In my last article, I mentioned a shiny, little Nikon FG. The FG happened to be my very first 35mm film camera and remains one of my favorites today. Compact, light, and quite capable, it carried me through my photographic formative days in style. It’s the camera by which I measure every other camera, and I often find that most can’t match the sheer usability of this simple, modest machine.
But chat with photo geeks or poke around on the internet and you’ll soon find that the FG garners more than its fair share of detractors. As a forum lurker and occasional commenter, I noticed that recommending the FG to others or proselytizing its hidden sophistication would often prompt the naysayers to say nay. Mostly these rebukes came with the subtext that the superiority of the FE and FE2 dictate that the FG isn’t worth a look from any self-respecting shooter. My fond feelings toward the FG are so incongruous to the reputation it holds with most people that I’ve often wondered if I’m wrong. Do I love the FG only because it was my first camera? Am I ignoring the FG’s flaws out of nostalgia? Or are the naysayers wrong? Is it really as good as I think it is?
After years of shooting classic cameras I’ve finally come to a conclusion. The FG is one of the best amateur cameras on the vintage market, the only problem is it’s a Nikon. But before I extrapolate on my Theory of Inverse-halo Effect as it Relates to the Nikon Nameplate, let’s take a step back and consider the camera, unfettered by the reputation of its maker or the expectations of that maker’s fans.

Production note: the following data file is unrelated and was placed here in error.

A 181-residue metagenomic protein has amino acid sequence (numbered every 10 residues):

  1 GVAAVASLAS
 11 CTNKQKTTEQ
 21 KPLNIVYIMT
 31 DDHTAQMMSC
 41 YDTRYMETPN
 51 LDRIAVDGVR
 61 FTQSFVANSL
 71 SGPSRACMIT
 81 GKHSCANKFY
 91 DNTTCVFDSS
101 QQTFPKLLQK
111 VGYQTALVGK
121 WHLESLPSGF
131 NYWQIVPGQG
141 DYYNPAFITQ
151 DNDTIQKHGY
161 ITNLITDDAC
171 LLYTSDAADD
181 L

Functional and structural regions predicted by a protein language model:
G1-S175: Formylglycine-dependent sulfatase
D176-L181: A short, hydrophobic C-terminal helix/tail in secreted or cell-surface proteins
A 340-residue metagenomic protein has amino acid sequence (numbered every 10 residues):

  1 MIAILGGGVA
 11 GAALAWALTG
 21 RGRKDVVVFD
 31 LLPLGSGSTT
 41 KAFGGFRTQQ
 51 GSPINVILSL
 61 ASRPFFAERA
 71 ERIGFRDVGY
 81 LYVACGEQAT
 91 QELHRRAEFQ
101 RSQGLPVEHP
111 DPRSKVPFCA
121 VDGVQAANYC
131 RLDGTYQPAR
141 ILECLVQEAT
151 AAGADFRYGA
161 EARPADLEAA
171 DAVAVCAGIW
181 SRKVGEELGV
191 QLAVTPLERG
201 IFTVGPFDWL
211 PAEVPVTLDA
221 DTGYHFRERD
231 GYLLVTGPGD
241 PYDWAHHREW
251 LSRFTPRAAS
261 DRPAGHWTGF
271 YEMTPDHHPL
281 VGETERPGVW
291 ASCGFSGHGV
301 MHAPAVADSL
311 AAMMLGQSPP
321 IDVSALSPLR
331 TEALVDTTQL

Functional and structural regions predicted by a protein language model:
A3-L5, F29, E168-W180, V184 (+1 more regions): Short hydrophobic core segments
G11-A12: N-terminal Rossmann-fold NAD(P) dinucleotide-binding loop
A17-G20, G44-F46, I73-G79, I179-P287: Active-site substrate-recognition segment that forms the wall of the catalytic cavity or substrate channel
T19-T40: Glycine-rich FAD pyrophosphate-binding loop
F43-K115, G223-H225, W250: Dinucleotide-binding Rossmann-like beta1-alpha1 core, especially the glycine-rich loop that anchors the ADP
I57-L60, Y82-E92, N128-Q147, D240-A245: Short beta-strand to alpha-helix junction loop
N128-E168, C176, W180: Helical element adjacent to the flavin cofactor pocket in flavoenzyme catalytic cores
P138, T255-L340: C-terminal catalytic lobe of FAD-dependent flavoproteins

On paper, the FG seems undeniably ho-hum. Its vertically-traveling, electro-mechanical Copal shutter operates at speeds from 1 second to 1/1000th of a second and adds a bulb mode for long exposures. The shutter offers the battery-averse a mechanical backup speed of 1/90th of a second, selectable by choosing the “M90” mark on the enormous shutter dial. Additionally we’re offered the option of shooting in Program and Aperture-priority auto-exposure modes. The FG boasts further luxuries in the shape of a self-timer on the front, film memo holder on the back, and exposure compensation on the top. ISO compatibility ranges from 25-3200, and can be extended up to 6400 via the previously mentioned exposure compensation. In lieu of an exposure lock, the FG includes a backlight compensation button which, when pressed, automatically overexposes the scene by two stops (snarky spec-sheet mutterings aside, this is pretty fantastic). The hotshoe contains contacts for full TTL flash metering capabilities with dedicated Nikon flashes, something only replicated in the later FE2 and FA. And finally, the camera also boasts an alarm which warns the user when the exposure speed is slow enough that camera shake may result in blurred images. Thankfully we can turn this annoying feature off.